Click here to Find a Contractor in your area.
Welcome! Here are the website rules, as well as some tips for using this forum.

If you've found help here, check back in to let us know how everything worked out.
It's a great way to thank those who helped you.
Need to contact us? Visit https://heatinghelp.com/contact-us/.

New Navian and Faucet Hot Water Temps

addohmaddohm Posts: 25Member
We just converted to gas. Our only use of gas is hot water for baseboard heat fins and faucet water. We had a navian combi boiler 240E installed. Since the install our hot water at the shower just does not last. With our oil heat boiler, I had the output temp set to 155 which kept the entire 2200 sq ft house satisfied. The two settings I see in the menu are heat at 171 and faucet at 120. I've had the plumber that installed it come back to check it out and I'm not confident he knows anything about setting these up. Now I know 155 is supposed to be scalding but the output temp and/or flow as it is does not support the house like we were told.

What are some things we can look at and/or do to help this problem? We have low flow shower heads.

Comments

  • SuzookSuzook Posts: 184Member
    ^ Do you have an indirect for the HW?
  • addohmaddohm Posts: 25Member
    @Suzook wcan you elaborate? Should I post a picture of the setup?
  • SeymourCatesSeymourCates Posts: 162Member
    @addohm

    Raise the output temperature for the DHW to 130F and see if you find that acceptable.

    page 55 in the installation manual:

    http://navien-production-3.s3.amazonaws.com/2017/10/24/19/09/01/f680f67e-be09-456a-80e3-fbe52e67cd92/NCB_E_Installation_Operation_Manual_Eng_160307 (1).pdf
  • addohmaddohm Posts: 25Member
    Here is a pic. Only baseboard heat is running at the moment.
  • addohmaddohm Posts: 25Member
    @SeymourCates it doesn't adjust past 120. That was what I tried to change originally.
  • SeymourCatesSeymourCates Posts: 162Member
    The manual requires you to press and hold for two seconds to get above 120F. Presumably, to prevent you from going above 120F. However, it will absolutely go to 140F.
  • SuzookSuzook Posts: 184Member
    No Indirect for HW. Hopefully the higher output temp satisfies your HW problem.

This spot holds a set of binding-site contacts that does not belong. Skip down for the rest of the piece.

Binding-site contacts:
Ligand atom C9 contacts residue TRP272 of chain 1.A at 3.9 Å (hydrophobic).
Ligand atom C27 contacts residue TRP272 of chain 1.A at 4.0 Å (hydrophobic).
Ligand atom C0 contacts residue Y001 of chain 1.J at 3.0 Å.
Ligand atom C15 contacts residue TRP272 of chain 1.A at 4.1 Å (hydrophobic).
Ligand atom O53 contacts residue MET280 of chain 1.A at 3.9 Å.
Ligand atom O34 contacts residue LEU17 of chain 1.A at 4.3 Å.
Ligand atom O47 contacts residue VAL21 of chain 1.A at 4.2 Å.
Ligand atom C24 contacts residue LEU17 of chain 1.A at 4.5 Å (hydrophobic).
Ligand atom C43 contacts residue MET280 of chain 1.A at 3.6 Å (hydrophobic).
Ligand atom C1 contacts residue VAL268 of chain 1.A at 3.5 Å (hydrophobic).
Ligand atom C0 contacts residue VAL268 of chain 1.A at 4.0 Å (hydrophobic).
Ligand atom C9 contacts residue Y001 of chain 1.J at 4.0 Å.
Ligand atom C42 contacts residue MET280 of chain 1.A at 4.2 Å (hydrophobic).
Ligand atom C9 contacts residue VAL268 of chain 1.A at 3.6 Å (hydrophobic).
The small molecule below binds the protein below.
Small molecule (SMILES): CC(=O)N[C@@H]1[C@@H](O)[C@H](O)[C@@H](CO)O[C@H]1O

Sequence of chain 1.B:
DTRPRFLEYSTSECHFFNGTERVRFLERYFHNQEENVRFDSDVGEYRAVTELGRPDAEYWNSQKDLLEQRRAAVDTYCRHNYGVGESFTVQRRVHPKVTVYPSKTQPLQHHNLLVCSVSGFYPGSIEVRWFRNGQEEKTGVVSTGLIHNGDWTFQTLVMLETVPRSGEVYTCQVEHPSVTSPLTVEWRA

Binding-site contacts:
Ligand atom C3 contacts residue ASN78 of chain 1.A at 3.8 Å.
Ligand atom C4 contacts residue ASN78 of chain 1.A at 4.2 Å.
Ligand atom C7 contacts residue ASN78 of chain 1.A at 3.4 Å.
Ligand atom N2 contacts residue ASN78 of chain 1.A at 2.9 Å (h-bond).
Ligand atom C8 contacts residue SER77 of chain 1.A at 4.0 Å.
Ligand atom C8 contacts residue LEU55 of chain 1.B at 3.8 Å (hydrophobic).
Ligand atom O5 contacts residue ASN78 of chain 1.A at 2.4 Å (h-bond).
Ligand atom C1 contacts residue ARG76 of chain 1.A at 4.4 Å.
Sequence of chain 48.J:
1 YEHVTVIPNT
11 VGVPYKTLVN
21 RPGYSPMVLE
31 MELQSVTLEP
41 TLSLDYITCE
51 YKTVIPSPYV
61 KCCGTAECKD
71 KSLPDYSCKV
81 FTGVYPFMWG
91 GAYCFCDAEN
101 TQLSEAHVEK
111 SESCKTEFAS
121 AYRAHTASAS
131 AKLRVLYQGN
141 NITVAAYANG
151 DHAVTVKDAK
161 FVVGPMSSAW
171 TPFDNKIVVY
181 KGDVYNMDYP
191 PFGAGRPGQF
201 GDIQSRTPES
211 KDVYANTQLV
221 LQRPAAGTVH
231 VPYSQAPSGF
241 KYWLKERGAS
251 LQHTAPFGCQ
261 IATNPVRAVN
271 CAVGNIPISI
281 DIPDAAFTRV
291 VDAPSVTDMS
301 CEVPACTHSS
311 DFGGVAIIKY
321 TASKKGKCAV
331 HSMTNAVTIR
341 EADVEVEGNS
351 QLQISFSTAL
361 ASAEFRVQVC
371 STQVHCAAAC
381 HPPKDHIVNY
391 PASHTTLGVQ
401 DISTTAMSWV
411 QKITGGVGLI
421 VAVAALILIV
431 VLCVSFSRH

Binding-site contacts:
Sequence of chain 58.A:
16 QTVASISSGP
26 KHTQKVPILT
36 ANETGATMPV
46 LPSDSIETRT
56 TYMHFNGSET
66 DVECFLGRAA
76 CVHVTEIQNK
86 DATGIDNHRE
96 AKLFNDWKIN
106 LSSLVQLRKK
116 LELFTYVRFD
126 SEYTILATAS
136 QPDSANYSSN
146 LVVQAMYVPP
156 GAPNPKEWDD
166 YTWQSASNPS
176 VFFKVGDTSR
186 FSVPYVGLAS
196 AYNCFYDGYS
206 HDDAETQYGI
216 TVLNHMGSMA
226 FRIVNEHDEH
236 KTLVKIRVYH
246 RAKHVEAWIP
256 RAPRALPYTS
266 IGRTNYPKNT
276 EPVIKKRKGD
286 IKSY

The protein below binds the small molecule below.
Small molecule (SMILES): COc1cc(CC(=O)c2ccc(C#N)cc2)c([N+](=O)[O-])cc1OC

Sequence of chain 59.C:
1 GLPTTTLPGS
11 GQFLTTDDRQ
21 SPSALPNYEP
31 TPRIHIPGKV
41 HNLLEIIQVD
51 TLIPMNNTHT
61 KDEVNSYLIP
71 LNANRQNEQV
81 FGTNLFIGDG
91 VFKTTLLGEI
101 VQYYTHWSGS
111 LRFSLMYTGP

• bob eckbob eck Posts: 892Member
    edited January 2018
  • gschallertgschallert Posts: 170Member
    addohm said:

    Since the install our hot water at the shower just does not last.

    I'm a little confused by this statement. Are you saying that you actually run out of hot water (meaning it's hot at first then cools and doesn't get hot again) in the shower or that the water doesn't ever get hot enough in the first place? The combi you have should have no problem supplying plenty of DHW if your demand doesn't exceed 4.5 gpm. An average family with 2 baths should be fine in this setup provided you're not trying to fill a whirlpool/walk-in tub at the same time someone else is showering. In addition to answering my first question please provide a little more info:

    Water inlet temp (where are you located geographically if you don't know the temp offhand)

    Municipal water supply or well water with pressure tank


  • bob eckbob eck Posts: 892Member
    edited January 2018
  • addohmaddohm Posts: 25Member
    @gschallert my wife says that the water is just not hot from the start. She says the team doesn't fluctuate.

    We live on the Massachusetts coast. I do not know the water inlet temp, except to say that given the recent outdoor ambient temperatures it's probably friggen cold.
  • addohmaddohm Posts: 25Member
    @Bob Eck. The incoming is 2". Originally they (the gas company) were going to do 1.5" but they decided to put in a larger line for future expansion.
  • addohmaddohm Posts: 25Member
    @SeymourCates I will try bumping it up to 130.

    Are there any recommendations for the baseboard heat supply? It seems the Navien is running 24/7 just to maintain 66 degrees in the house (we set our temps to 69). That particular setpoint seems to be maxed out at 180.

    Is there any way I can see the water flow rate on the unit?

    I will measure the water temp at the shower outlet after bumping it up to 130.
  • gschallertgschallert Posts: 170Member
    Measure both the cold and hot water temps at a bathroom fixture while you're at it. A simple digital kitchen thermometer will work. Make sure for each you only have the one tap drawing, cold for cold and hot for hot with no mixing.

    In the winter I have my in-laws bump up their DHW temp from 110 to 120 or 125 on their tankless combi to offset the colder inlet temps of the groundwater. At 110 the shower is what I would define as "hot", at 120 without mixing in some cold it's literally scalding and will deliver first degree burns in just a few minutes. Measure just the hot water in that bathroom at a sink tap as well as your shower.
  • addohmaddohm Posts: 25Member
    @gschallert the faucet initial spike was 130, it dropped to about 115 and settled at 122.

    The shower is known for taking bloody forever to heat up. I'm certain the shower hot water is not supplied by the same line as the sink. I just don't know how the shower is supplied though. I know where one line comes up to the sink, but can't find the second (unless it's in series with the downstairs bathtub).